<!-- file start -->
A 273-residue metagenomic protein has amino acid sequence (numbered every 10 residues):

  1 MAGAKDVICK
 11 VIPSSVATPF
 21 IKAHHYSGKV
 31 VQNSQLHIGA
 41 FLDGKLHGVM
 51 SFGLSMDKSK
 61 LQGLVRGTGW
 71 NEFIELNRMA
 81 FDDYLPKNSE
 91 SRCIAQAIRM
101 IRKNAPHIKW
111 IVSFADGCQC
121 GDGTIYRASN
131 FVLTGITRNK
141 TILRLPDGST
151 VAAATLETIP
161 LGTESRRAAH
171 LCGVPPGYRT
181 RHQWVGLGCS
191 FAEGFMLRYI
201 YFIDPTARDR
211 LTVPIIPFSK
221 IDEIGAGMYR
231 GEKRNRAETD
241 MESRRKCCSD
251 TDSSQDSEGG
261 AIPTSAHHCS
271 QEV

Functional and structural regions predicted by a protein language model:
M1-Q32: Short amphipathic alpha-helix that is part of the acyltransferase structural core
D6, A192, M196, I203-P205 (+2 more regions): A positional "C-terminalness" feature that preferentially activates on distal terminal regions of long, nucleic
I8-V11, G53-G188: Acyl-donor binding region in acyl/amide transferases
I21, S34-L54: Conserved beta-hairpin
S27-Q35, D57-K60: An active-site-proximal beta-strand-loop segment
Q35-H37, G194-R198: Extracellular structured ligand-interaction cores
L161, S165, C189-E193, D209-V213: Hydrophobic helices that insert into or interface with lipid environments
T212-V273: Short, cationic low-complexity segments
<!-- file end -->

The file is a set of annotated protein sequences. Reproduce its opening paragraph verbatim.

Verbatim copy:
A 273-residue metagenomic protein has amino acid sequence (numbered every 10 residues):